From Pins to Patterns: Following the Threads of Productivity

division of labor pin factory innovation productivity textiles fabric

Joy Buchanan for AdamSmithWorks

Adam Smith and Virginia Postrel share a common thread. Both authors recognize the significance of specialization and the division of labor in creating productivity and progress. 
In the tapestry of human progress studies, two authors, Adam Smith and Virginia Postrel, have left their mark on the story of productivity and innovation. Their books, written centuries apart, both explore the power of specialization and the division of labor. Smith wrote, 
The greatest improvement in the productive powers of labour, and the greater part of the skill, dexterity, and judgement with which it is any where directed, or applied, seem to have been the effects of the division of labor. To take an example, therefore, from a very trifling manufacture; but one in which the division of labour has been very often taken notice of, the trade of the pin-maker…
Wealth of Nations
Smith described a pin factory where workers performed specific tasks, demonstrating how breaking down the pin-making process led to remarkable increases in productivity. Smith's insights highlighted the efficiency gains achieved through the division of labor, emphasizing the importance of focused expertise in driving economic progress. See the pin factory for yourself at AdamSmithWorks! 

The Industrial Revolution was underway when Adam Smith pondered the pin factory. Postrel, writing in her book, The Fabric of Civilization, describes how advances in textile production resulted in the world’s first factories and created high paying jobs for workers who became skilled at using the new machines. She explores the innovations that revolutionized thread production, such as the spinning jenny and water frame, which mechanized the spinning process and enabled mass production.

Adam Smith and Virginia Postrel share a common thread. Both authors recognize the significance of specialization and the division of labor in driving productivity and progress. Smith's pin factory exemplifies the principles of breaking down complex tasks into specialized components, while Postrel emphasizes the importance of freeing up time that people (especially women) had formerly spent in tedious home production of thread. Today only a few people specialize in thread production. That allows other people to specialize in building bridges or animating movies. 

Postrel describes a visit to a modern yarn factory in the United States that has recently been upgraded. She calculates that, “each worker produces about 60,000 pounds of yarn a year with the old machines and 75,000 pounds with the new ones- enough to keep [a woman] spinning for three centuries.”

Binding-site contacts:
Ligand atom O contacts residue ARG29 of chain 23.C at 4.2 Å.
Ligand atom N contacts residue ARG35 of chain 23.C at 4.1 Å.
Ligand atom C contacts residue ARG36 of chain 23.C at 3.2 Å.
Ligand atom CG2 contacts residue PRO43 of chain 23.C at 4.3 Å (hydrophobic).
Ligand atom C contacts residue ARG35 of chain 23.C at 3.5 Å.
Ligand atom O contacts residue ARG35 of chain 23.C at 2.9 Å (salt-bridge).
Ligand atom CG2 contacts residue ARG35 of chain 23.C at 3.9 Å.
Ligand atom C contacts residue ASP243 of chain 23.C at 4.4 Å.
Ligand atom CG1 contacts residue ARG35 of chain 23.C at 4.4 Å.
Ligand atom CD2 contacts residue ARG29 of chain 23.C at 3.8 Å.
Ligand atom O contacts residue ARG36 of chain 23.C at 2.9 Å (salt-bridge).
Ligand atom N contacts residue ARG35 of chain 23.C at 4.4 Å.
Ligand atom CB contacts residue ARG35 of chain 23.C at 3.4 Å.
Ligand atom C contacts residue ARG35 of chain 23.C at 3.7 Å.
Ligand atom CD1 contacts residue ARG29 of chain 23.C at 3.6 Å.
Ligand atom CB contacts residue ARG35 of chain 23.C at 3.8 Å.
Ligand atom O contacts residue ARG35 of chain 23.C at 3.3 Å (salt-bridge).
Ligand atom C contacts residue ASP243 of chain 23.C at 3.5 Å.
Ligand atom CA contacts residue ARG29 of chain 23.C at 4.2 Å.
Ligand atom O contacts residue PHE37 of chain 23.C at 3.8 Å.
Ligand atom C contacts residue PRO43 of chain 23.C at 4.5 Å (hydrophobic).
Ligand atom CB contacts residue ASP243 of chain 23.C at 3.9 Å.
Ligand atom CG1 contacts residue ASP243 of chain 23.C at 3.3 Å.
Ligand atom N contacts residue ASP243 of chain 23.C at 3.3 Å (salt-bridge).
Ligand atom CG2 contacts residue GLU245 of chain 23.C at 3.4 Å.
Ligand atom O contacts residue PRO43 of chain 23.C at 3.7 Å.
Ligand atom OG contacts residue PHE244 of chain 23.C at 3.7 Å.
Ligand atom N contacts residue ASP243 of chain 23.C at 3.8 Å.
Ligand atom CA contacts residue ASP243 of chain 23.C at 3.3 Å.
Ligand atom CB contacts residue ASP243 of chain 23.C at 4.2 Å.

You can also hear amazing statistics from Virginia Postrel on her EconTalk episode. For example, she explained, 
So, you take a pair of jeans, which, in the scheme of things is not that much fabric. Pair of jeans, to weave that amount of fabric, takes about six miles of thread. Six miles of thread is a lot of thread. And, nowadays, you can spin in a modern spinning plant that amount of thread in a few seconds. But in the pre-Industrial Revolution period, the very fastest, best spinners in the world were in India; and they could spend 100 meters of thread an hour. And, that means that it would take about 13 days, 13 eight-hour days, to spin the amount of thread in a pair of jeans.
Benefits to specialization extend beyond just higher output. Postrel documents a highly specialized dying plant in Los Angeles today. Through experimentation, the owners have figured out how to use less electricity and water. More efficient processes economize on production time which not only saves money but cuts down on carbon emissions.  

Specialization is not just about providing us with multiple shirts for different occasions or vibrant green athleisure apparel. Mike Munger reminds us that specialization saves lives. The women who are not spending half the day spinning thread now have time to be nurses or surgeons when you need heart surgery. Thanks to Adam Smith and Virginia Postrel for helping us understand what makes the modern world.

If you want to put on some more layers:
Adam Smith Needs a Paper Clip, Virginia Postrel in Reason Magazine
Amy Willis, The Division of Labor: Early Examples in China and India
Brianne Wolf, Why Does the Division of Labor Matter?
Virginia Postrel on Textiles and The Fabric of Civilization, EconTalk, November 2020 + Amy Willis' Extra Where Crafty Comes From
Ask Me Anything: An Interview with Virginia Postrel, EconLog, April 2021
Sarah Skwire's review of Postrel's book: Time, Technology, and Textiles